Have you ever thought to yourself, “I wonder why we don’t do more interesting things with turkeys?” I did the other day while I was organizing my chest freezer. It was a thought that stuck with me as I sorted and persisted until I pulled a turkey out in mid-January to defrost and sat down to browse Pinterest to browse for inspiration. I found an awesome recipe for Pernil Style Turkey, which I had to make.
For those who don’t know (I certainly didn’t before I sat down to write), Pernil is a Puerto Rican dish often served at Christmas. A bone-in pork shoulder is marinated/flavored with sofrito and spices and then slow roasted until tender before it’s finished with a blast of heat to crisp the skin. This pernil-inspired turkey utilizes some of the same preparation method and is massaged with a rub inspired by the dish Puerto Rican dish.
Preparing a this turkey requires some planning, as you’ll want to rub the bird down the night before you intend to cook it, at the latest. I allowed mine to marinate for two nights and cooked it on the third night. Everything needed to make the rub is pictured above: Crushed garlic, salt, adobo, white pepper, cumin, pepper, oregano, Sazon with achiote and apple cider vinegar.
Next, the bird meets the rub, also known as the best thing that’s ever happened to it. Punctures are made in the breasts, thighs, and legs and some pockets are made under the skin for the express purpose of receiving the rub, and the bird is massaged all over with the stuff. I chose to wear exam gloves for this part, by the way, because I am not at all okay with raw meat rub getting under my nails. It’s gross and it will certainly end up in my mouth somehow. So, gloves.
Now that the turkey and the rub have met, it’s time to leave them alone for a while. Two days wrapped up in the fridge should be long enough for them to get to know each other pretty well. As it happens, that’s also long enough for my oven to decided out of the blue that it actually doesn’t like being an oven and would much rather be a paper weight.
Instead of putting the turkey on at 3 p.m. and having a delicious, perfectly cooked turkey with pernil flavorings several hours later, I was forced to improvise. I spent the entire night before stressing out and making barbed comments about my oven. I considered grilling it – that is, setting my wood pellet grill to 350° and hoping I have enough wood pellets for 3+ hours of cook time. I considered borrowing my fiance’s mom’s oven (which is the closest oven, geographically, that I have seen with my own eyes), but I didn’t like that idea very much. So, I went to bed, still unsure of what to do.
My fiance left for work at 5:45 a.m. the next morning. At 5:46 a.m., I remembered that crock pots exist. Then I decided that a twelve-pound turkey could absolutely fit in my biggest crock pot, no problem, because spacial reasoning is not my strength at six in the morning. A twelve-pound turkey, by the way, does not, in any meaningful capacity, fit in a standard-sized crock pot. This is why I own 2 of them. One for the breast, one for the legs and thighs and wings. The back went into a stock pot with some vegetable scraps. And then everything cooked all day long.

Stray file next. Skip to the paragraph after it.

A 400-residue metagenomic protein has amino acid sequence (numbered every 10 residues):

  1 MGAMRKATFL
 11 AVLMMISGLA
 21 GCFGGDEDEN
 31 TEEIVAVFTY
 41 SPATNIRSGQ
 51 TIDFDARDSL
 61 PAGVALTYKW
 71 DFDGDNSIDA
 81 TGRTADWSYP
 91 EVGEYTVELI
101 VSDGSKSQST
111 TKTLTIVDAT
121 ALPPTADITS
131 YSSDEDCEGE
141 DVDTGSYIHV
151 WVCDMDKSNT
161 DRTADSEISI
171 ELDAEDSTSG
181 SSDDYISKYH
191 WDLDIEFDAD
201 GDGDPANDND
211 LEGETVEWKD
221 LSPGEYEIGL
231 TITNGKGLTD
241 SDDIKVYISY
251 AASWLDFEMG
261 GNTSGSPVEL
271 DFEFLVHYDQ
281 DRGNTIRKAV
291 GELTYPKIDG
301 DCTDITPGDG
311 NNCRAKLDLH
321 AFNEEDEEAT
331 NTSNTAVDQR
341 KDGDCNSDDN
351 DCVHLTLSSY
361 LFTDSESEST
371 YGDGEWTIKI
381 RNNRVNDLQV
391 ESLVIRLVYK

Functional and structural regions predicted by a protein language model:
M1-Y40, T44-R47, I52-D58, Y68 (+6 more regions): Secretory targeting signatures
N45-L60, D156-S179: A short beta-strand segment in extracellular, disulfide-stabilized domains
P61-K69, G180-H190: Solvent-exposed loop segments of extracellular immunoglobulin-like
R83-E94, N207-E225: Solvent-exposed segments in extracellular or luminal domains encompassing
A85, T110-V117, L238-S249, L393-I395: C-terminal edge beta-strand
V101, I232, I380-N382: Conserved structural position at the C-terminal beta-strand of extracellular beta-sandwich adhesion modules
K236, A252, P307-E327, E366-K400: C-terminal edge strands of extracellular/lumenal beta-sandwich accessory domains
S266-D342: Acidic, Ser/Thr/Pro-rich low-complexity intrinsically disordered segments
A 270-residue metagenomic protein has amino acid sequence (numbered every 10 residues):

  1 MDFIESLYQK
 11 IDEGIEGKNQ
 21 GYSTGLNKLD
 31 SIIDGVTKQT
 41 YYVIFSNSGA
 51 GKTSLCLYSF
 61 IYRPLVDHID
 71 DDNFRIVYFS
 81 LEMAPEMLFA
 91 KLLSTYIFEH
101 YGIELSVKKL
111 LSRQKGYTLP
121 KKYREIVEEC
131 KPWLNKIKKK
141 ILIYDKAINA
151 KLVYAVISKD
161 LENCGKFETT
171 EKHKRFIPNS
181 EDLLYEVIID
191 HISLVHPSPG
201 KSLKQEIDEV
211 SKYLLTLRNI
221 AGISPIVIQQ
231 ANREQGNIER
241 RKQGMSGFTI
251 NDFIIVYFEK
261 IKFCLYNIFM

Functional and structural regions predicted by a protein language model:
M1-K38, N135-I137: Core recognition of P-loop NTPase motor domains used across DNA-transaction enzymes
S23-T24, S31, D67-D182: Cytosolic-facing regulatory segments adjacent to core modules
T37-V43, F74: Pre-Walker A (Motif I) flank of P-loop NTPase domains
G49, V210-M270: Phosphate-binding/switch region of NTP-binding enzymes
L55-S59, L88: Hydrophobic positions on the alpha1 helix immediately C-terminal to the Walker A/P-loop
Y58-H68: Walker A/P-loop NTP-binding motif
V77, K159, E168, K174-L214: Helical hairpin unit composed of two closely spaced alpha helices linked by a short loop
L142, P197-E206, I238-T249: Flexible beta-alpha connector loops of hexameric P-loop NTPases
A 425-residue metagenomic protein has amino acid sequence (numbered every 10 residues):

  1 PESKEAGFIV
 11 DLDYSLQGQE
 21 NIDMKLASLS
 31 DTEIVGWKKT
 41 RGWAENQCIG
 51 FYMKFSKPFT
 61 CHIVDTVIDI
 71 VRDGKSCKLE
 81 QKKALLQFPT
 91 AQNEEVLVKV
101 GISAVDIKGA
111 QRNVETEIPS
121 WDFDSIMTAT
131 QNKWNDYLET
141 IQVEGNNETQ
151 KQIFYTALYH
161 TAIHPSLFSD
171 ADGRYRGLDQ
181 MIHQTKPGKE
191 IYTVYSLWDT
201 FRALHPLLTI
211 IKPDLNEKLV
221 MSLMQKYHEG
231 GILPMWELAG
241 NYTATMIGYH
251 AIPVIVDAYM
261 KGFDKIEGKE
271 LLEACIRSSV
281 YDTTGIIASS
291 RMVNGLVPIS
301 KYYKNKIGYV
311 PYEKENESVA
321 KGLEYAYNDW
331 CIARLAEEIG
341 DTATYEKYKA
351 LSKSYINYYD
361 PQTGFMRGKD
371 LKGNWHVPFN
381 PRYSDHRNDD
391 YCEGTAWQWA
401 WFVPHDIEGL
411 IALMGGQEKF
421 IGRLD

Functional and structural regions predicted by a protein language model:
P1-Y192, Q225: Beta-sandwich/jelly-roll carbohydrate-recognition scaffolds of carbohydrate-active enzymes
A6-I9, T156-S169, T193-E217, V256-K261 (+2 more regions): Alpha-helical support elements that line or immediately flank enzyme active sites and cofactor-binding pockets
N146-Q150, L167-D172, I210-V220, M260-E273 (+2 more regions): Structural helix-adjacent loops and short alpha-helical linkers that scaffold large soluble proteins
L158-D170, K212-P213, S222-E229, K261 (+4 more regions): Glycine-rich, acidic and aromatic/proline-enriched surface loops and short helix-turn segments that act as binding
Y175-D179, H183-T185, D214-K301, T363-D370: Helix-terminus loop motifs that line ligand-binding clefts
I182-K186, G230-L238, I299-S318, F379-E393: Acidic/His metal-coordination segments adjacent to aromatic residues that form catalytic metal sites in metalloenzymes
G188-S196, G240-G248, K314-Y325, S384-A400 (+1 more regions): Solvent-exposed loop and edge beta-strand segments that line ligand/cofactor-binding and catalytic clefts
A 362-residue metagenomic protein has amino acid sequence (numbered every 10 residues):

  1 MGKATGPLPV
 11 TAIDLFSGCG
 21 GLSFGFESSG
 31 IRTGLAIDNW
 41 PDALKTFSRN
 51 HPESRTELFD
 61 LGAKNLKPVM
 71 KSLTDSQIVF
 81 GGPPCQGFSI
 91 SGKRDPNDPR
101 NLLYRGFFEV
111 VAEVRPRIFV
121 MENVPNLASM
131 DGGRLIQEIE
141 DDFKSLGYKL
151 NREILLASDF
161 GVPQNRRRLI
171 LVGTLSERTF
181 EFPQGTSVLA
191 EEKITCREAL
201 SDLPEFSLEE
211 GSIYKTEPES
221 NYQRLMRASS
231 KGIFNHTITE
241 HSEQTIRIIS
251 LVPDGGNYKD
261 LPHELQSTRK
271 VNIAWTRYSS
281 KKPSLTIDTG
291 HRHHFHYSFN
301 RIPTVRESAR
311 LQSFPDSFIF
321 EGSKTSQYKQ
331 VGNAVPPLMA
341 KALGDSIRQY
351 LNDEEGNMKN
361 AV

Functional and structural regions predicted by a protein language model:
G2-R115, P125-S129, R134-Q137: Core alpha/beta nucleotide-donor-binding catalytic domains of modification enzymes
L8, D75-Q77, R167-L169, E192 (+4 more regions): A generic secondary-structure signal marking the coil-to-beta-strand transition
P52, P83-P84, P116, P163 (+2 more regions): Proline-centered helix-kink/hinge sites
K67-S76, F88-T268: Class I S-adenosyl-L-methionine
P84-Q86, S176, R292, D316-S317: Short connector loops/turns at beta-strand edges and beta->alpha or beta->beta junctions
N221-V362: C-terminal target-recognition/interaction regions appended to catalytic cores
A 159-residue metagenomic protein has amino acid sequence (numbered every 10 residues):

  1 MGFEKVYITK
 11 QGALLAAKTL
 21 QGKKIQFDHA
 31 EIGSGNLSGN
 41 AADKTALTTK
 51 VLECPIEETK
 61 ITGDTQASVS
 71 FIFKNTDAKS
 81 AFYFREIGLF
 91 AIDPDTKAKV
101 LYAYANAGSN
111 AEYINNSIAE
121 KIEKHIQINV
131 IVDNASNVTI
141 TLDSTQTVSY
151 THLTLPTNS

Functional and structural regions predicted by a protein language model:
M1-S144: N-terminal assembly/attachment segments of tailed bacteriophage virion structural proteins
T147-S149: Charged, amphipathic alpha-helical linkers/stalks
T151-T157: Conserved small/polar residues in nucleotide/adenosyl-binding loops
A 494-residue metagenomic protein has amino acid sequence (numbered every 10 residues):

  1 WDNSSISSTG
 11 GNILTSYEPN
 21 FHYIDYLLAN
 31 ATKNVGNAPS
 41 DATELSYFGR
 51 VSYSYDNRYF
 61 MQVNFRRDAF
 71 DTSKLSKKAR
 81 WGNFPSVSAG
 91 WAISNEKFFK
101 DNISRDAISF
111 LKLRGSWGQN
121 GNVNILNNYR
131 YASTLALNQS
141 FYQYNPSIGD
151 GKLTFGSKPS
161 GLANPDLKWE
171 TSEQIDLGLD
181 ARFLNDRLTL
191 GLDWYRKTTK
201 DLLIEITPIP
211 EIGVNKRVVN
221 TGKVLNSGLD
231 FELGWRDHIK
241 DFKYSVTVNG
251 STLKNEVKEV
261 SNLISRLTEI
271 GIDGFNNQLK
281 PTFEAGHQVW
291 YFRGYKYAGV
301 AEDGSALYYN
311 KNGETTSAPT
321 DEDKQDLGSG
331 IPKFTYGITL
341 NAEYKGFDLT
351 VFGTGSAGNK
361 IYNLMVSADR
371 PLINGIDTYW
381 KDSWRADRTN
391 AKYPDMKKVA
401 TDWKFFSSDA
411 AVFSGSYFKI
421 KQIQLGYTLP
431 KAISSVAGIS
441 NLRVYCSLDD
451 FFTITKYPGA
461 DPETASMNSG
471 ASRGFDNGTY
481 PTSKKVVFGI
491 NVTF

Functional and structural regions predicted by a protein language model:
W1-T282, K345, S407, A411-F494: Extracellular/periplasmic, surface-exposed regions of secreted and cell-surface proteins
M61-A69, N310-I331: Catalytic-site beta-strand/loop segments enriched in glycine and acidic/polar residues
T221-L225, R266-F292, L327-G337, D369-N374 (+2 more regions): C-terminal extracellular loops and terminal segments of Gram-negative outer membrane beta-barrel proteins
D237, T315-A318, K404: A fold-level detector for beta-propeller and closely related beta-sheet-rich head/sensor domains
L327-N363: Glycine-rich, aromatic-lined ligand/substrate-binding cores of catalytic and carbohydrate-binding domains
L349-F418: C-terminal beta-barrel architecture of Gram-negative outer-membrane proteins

I have so few words to describe how delicious this turkey came out, to be honest. It was perfectly moist, well-seasoned, and tender. The bones literally fell away as I pulled it out to carve it. This pernil-inspired turkey was literally the most delicious, moist turkey I have ever eaten, let alone made. It was beautiful, and the leftovers have been great on sandwiches, in Turkey Tetrazzini (Use some your leftovers for that, because it’s yummy), and in another pasta dish that I’ll be sharing next week.
- 1 Turkey, about 12 lbs
- 1-2 Cloves Garlic, cut into 8 slivers
- 5 Tbsp Crushed Garlic
- 3 Tbsp Oregano
- 2 Tbsp Course Sea Salt
- 2 Tbsp Black Pepper
- 1.5 Tbsp Cumin
- 1.5 Tbsp Adobo
- 1 Tbsp White Pepper
- 1 Packet Sazon con Culantro y Achiote
- 1 Tbsp Apple Cidar Vinegar
- Combine Rub ingredients in a small bowl and set aside.
- Remove the neck and organs from the turkey and set aside for other uses, such as stock. Dry the turkey thoroughly.
- Using a small sharp knife, make 2 small, x-shaped, bone-deep cuts in each breast and one in each thigh.
- Using your fingers, make some small pockets under the skin of the bird on the thighs, legs, and breast, leaving some intact skin.
- Use your finger to push some rub and a sliver of garlic into each of the cuts and massage some rub under the skin in the pockets you made.
- Massage the inside of the turkey with some of the rub and then thoroughly massage more rub all over the outside of the turkey. You should still have some rub leftover; put it in an air-tight container and set aside.
- Place the turkey in a vessel big enough to hold it and contain any juices it releases while it marinates, such as a large cake pan or a roasting pan. Cover it and store it and the remaining rub in the fridge.
- Allow the turkey to marinate at least overnight or up to three days.
- Remove the turkey and spare rub from the fridge 8-10 hours before you intend to serve the turkey.
- Separate the thighs, legs, and wings from the body of the turkey by cutting through the joint. Place them into a crock pot, add some of the leftover rub and a few tablespoons of water and cover.
- Turn the remainder of the turkey over and, using kitchen shears, cut out the back and set aside for other uses, such as stock. Place the breast, skin-side up, in a second crock pot, add the remaining rub and some water, and cover.
- Set both crock pots to low and cook for 8-10 hours, or until a thermometer inserted into the deepest part of the breast reads 165°F.
- Carve and serve!